This is due to David and what he does is really very clever. There seemed to be an anomalous behavior in just taking the mean (+ some additional details) for the coordinate of the parent node.

Let me first describe what the problem is and how Dave's solution comes to the rescue.

So suppose you have 3 points A, B, C on the equator with longitudes -80, -170 & 160 respectively. If you take their simple mean that comes out to be -30.

Take the point diametrically opposite this point on the globe, that comes out to be 150. Now 150 and -30 are two potential candidates for being chosen as the mean. We choose 150 because the sum of its distances to A, B and C along the equator is minimum.

Notice that neither of 150 and -30 are between the child nodes on the map. This is weird and in fact this is wrong.

So here is what Dave does. Take the three points and find the points which have the maximum separation between them. This maximum separation is always less than 180 for otherwise we could have reached from the other side of the globe.

Finding this pair of maximally separated points is computationally expensive via the naive method of pairwise comparison. O(n^2)

In our example the pair of maximally separated points are -80 and 160, the distance between them being 130.

Now transform the axis such that -80 is the new origin. The transformed coordinates become 0, 90 and 120. These are obtained by adding to 0 the distances to the respective points A, B and C

Once this is done calculate the mean. The mean is 70. Transforming back you get -150.

This is between the child nodes.

Take another example, rather a difficult one. (-20, -180, 30). Now let's apply this new method on it.

Take the maximally separated nodes. -20 and -180. Now transform -20 -> 0, -180 -> 160 and 30 -> -50.

Take the mean.

110/3 = 36.66

Transforming back we get, -56.66.

Indeed the required angle.

In planar geometry this point would be the centroid of the polygon formed by the child nodes. I believe though it is only my intuition that this is also the centroid of the spherical polygon formed on the surface of the earth by the tip nodes.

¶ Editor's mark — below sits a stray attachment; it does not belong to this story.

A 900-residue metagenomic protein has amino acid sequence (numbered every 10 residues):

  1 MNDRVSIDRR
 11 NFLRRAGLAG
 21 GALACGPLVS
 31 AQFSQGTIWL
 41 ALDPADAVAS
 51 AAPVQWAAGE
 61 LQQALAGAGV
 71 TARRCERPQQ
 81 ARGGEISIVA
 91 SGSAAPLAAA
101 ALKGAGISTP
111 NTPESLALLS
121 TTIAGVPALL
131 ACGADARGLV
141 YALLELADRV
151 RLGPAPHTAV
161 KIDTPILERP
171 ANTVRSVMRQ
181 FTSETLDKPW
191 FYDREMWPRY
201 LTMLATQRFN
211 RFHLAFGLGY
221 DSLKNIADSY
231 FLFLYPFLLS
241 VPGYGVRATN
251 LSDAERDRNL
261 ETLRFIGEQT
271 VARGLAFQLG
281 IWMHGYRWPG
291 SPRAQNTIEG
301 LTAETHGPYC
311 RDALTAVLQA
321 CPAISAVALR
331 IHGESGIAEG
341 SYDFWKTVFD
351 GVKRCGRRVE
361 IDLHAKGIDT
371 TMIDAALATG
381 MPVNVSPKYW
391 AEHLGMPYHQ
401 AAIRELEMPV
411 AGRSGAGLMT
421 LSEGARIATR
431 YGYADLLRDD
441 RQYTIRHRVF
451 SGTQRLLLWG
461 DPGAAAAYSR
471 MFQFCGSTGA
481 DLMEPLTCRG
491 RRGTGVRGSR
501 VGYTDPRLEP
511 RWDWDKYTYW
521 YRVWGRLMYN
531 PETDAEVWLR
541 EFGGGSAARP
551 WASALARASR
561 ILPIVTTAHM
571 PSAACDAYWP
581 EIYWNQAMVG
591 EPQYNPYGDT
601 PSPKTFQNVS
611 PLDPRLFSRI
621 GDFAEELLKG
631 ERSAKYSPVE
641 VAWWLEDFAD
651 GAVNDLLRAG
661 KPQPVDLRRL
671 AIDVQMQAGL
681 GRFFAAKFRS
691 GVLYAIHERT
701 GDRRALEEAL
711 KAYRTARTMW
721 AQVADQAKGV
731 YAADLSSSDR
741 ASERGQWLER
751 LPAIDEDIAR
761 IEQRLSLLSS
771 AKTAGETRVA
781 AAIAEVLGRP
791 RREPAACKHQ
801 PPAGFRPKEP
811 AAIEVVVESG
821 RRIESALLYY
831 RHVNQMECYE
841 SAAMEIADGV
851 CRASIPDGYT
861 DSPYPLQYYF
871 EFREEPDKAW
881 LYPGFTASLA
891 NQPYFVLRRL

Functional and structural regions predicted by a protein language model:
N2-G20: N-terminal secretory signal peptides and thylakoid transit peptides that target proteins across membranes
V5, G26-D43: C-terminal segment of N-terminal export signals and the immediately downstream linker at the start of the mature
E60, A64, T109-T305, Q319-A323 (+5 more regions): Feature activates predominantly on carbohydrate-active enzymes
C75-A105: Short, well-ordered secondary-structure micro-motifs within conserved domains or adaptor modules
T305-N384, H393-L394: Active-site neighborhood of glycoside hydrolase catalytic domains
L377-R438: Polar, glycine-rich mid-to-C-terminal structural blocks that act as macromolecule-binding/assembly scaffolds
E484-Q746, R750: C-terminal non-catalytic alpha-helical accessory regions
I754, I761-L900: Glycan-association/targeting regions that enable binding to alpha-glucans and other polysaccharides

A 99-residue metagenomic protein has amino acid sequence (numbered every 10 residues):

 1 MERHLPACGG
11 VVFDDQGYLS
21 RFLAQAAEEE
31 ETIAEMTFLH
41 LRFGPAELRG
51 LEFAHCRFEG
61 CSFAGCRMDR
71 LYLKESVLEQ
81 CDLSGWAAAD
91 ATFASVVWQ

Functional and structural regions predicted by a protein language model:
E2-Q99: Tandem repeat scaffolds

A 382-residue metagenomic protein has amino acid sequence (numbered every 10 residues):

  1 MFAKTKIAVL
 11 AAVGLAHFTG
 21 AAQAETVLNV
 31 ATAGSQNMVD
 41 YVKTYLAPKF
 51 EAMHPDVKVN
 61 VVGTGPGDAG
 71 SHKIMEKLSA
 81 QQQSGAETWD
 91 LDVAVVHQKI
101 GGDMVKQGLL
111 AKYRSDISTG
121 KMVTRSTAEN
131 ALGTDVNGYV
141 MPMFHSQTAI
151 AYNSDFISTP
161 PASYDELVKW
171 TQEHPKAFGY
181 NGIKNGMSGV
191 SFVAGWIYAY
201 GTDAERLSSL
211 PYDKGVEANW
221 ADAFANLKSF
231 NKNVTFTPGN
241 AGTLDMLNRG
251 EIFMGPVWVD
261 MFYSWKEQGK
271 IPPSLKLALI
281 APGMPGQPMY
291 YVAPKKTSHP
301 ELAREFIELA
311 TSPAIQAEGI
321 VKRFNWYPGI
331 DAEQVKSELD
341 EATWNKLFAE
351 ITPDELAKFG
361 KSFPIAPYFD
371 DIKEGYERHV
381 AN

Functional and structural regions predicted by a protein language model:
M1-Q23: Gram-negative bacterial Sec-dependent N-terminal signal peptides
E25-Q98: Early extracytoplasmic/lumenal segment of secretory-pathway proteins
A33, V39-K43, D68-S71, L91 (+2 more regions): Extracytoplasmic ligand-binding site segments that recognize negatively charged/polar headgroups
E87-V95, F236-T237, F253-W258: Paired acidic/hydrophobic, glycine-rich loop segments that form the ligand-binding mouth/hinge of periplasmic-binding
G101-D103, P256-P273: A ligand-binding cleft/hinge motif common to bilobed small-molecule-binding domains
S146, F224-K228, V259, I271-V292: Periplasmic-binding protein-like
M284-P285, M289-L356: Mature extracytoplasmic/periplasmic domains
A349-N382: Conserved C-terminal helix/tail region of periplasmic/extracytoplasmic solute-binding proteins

Let me first describe what the problem is and how Dave's solution comes to the rescue.

So suppose you have 3 points A, B, C on the equator with longitudes -80, -170 & 160 respectively. If you take their simple mean that comes out to be -30.

Take the point diametrically opposite this point on the globe, that comes out to be 150. Now 150 and -30 are two potential candidates for being chosen as the mean. We choose 150 because the sum of its distances to A, B and C along the equator is minimum.

Notice that neither of 150 and -30 are between the child nodes on the map. This is weird and in fact this is wrong.

So here is what Dave does. Take the three points and find the points which have the maximum separation between them. This maximum separation is always less than 180 for otherwise we could have reached from the other side of the globe.

Finding this pair of maximally separated points is computationally expensive via the naive method of pairwise comparison. O(n^2)

In our example the pair of maximally separated points are -80 and 160, the distance between them being 130.

Now transform the axis such that -80 is the new origin. The transformed coordinates become 0, 90 and 120. These are obtained by adding to 0 the distances to the respective points A, B and C

Once this is done calculate the mean. The mean is 70. Transforming back you get -150.

This is between the child nodes.

Take another example, rather a difficult one. (-20, -180, 30). Now let's apply this new method on it.

Take the maximally separated nodes. -20 and -180. Now transform -20 -> 0, -180 -> 160 and 30 -> -50.

Take the mean.

110/3 = 36.66

Transforming back we get, -56.66.

Indeed the required angle.

In planar geometry this point would be the centroid of the polygon formed by the child nodes. I believe though it is only my intuition that this is also the centroid of the spherical polygon formed on the surface of the earth by the tip nodes.

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